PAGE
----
Local Twin Cities “Thought Leader Circle Gatherings” convened by Heartland Circle (heartlandcircle.com) have been exposing a wide range of people to the power of narrative in circle process. ( Another epsicopal video project from the Lenten Clergy conference in Buffalo, MN mentioned story as the essence of our lives.) Religious leaders are welcome in the “Thought Leader Circles.” I believe I met some people from Catholic Charities. Who attends?… Employees from health groups, like HealthEast and Health Partners, financial interest groups like Wells Fargo and MicroGrants have a presence, architects, authors, University of Minnesota and St. Catherine University employees, business people from General Mills, Best Buy and more come. What diversity and partnership. Circle process is an egalitarian process with formal structures, roles and process that can truly can hold tension, conflict and our shadow sides in healthy ways… for healing and reconciliation. Circle’s creative collective wisdom is the archetypal hearth circle with a warm fire at the center to holds the attention. It was thought that this hearth circle was where language became more developed for the survival of community. Today we need not have cold, dry bones in pews when there are warm fires are nearby. It is time to relearn how to start the fire and gather EVERYONE. “Thought Leader Circle Gatheringss” have conversation starters that explore 4 domains:
    1. New Organizational Models,
    2. Ecological Stewardship,
    3. Human Relationships, and
    4. The Emerging Economy.
    Sounds like church doesn’t it? .Their meeting on April 13the

    In the meantime I am waiting for a permissive ecclesiastical culture that actively supports “outside whistleblower advocacy,” “blameless reporting,” “no-fail zones,” “scrapheap celebrations,” “FAIL Blogs,” “successive accountability evaluations” with mini-postmortems/after-action reporting/pause-and-learn moments, and circle wisdom for reconciliation.

    Surveillance and sanctioning however will never work unless “cognitive biases” are examined. Cognitive bias is a culprit in expanding an exclusive hierarchical culture which numbs the lowly, those invited into adult formation making church “patronizing.” or impossible. (Have you figured out which of Mark Clevenger’s congregational church subtypes I am yet?) Cognitive biases have many flavors: motivated blindness, normalization of deviance, confirmational bias, slippery slope, outcome bias etc. Cognitive bias and groupthink caused the Toyota accelerator pedal accidents, NASA Challenger Shuttle deaths, the Guld of Mexico BP oil spill, Jet Blue’s on-tarmac delays, Greenspan’s (by his own admission) overconfidence bias in his economic plan, the motivated blindness bias of supposed “independent” AAA credit ratings of collateralized mortgage securities. The topic of failure often gets lip service but no good practice for transformative learning if cognitive biases are not understood in organizations. The examination of success is important since failure often masquerades as “success.”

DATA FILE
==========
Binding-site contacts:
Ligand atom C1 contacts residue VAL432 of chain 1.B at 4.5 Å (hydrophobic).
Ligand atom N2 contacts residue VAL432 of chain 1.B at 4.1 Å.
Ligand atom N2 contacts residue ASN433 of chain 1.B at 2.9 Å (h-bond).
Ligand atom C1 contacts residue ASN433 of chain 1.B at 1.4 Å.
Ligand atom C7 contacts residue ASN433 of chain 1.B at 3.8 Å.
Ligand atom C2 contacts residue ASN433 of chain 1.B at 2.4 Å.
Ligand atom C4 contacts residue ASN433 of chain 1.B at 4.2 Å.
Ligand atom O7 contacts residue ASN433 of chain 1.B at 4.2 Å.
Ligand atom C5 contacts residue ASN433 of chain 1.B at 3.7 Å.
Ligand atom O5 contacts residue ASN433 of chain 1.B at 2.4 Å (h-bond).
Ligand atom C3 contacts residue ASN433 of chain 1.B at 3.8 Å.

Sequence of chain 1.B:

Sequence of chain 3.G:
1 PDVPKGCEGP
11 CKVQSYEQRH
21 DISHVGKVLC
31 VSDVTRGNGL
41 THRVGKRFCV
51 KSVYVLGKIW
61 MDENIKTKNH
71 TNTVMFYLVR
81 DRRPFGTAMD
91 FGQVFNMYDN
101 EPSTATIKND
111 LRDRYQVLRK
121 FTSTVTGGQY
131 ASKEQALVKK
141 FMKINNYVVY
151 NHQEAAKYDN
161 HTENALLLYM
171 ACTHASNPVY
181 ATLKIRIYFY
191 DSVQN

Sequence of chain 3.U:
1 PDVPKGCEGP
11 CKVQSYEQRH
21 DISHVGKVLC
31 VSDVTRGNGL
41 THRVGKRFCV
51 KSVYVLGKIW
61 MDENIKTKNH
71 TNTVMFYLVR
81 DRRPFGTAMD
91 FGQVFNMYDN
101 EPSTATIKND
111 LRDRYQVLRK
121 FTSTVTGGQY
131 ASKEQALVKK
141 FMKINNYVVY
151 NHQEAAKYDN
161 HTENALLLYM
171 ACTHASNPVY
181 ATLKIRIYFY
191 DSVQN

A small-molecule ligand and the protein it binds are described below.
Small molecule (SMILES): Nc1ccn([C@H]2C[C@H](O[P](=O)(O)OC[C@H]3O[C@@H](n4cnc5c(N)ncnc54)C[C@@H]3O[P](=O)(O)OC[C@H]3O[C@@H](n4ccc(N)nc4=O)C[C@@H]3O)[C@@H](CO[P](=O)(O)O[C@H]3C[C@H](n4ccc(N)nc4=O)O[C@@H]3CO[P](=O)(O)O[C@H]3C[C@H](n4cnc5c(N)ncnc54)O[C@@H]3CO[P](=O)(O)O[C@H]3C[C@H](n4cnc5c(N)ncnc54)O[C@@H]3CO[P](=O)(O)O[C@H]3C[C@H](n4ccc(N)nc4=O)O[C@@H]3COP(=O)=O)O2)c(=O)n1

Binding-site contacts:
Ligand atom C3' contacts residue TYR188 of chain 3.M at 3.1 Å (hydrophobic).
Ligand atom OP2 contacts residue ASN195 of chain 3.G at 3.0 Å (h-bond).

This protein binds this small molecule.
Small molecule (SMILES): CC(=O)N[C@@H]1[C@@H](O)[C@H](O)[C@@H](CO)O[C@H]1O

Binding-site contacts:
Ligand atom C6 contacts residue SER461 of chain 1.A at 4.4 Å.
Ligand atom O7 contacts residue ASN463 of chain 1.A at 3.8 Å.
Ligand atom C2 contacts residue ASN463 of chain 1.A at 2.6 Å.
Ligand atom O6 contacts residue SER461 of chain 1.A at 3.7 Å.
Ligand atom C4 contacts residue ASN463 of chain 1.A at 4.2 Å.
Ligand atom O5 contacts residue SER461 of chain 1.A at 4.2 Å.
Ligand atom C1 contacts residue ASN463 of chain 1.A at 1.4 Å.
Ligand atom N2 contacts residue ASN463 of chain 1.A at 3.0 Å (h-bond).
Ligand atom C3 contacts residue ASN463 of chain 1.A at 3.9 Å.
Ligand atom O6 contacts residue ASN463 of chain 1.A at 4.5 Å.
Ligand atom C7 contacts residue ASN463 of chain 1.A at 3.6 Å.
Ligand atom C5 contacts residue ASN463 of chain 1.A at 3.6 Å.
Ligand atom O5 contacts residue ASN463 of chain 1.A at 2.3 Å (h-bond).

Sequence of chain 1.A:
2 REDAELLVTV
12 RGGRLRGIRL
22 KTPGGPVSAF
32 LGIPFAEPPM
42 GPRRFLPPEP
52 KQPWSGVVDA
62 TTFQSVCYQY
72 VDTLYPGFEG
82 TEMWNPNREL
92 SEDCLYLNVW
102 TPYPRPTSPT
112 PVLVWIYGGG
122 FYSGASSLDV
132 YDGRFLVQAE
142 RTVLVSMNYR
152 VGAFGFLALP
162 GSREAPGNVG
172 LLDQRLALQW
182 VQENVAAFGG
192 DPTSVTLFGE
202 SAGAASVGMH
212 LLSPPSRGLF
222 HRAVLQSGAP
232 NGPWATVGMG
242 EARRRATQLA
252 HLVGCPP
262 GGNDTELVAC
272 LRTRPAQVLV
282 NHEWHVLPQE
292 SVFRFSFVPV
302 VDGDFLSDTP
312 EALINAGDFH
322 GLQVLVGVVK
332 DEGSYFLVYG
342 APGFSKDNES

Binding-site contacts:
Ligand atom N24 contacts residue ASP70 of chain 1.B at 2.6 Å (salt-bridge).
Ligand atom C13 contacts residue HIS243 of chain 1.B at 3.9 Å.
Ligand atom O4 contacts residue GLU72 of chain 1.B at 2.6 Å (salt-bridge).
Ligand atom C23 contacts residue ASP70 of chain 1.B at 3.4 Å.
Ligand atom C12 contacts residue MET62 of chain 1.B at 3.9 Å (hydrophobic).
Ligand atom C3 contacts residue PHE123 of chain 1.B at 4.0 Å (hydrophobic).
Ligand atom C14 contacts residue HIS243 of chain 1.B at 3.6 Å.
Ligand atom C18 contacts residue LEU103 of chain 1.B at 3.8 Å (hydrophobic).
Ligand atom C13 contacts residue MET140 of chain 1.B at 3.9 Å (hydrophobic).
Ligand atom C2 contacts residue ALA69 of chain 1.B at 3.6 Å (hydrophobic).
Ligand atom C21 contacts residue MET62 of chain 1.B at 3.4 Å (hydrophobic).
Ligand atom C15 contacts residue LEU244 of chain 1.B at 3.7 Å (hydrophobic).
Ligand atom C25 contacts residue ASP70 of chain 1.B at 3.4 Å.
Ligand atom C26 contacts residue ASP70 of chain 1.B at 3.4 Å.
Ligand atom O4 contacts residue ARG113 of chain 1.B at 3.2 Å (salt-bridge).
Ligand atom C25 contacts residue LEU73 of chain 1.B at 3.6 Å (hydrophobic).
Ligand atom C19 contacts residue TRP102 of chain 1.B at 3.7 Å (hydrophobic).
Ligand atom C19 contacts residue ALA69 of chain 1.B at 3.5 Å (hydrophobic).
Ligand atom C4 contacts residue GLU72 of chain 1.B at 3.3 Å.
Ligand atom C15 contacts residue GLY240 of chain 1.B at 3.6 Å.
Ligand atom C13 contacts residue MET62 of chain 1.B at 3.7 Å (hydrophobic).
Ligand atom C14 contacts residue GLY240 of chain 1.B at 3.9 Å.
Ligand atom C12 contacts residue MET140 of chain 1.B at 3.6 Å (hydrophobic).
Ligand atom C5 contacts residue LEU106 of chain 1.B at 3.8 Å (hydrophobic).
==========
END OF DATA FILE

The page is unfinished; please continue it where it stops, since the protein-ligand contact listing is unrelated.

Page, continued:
Failure is not an anathema. Let the church open itself, learn and recover! There are too many secrets that have died slow deaths at the hand of a conspiracy of silence in our Episcopal church. Rev. Watkins you are bravely talking and have broken some silence. You are doing it with more Episcopal politeness than would many mature, stifled, lay meat eaters and milk-fed Episcopalians who “have their stories of adult formation and beyond” but are wise enough to not share them anywhere near hemorrhaging Red Doors of the non-“prophets” or near people of apostolic succession.

    Not all failure is created equal. “Epic Fail” is not intelligent. It results from cognitive bias and groupthink. Pharisaical groupthink crucified Jesus. Groupthink is still strong in the church today. It is a psychological group process where an “in-group” minimizes conflict and does not engage critical, outside, independent impartial evaluation. The creative costs can be huge. Symptoms of groupthink are: Illusion of invulnerability, collective rationalization, inherent morality, stereotyped view of “out-group,” self-censorship, mindguards. Groupthink plus cognitive biases can lead to ethical fading, a phenomenon described by Ann Tenbrunsel and David Messick, where ethics is not a part of the discussion. Unwritten assumptions go unexamined. Ethical fading leads to an increase in unconscious unethical behavior. The Ford Pinto launch by Lee Iacocca was thought to be an example of ethical fading.

    What activities put intelligent failure to work?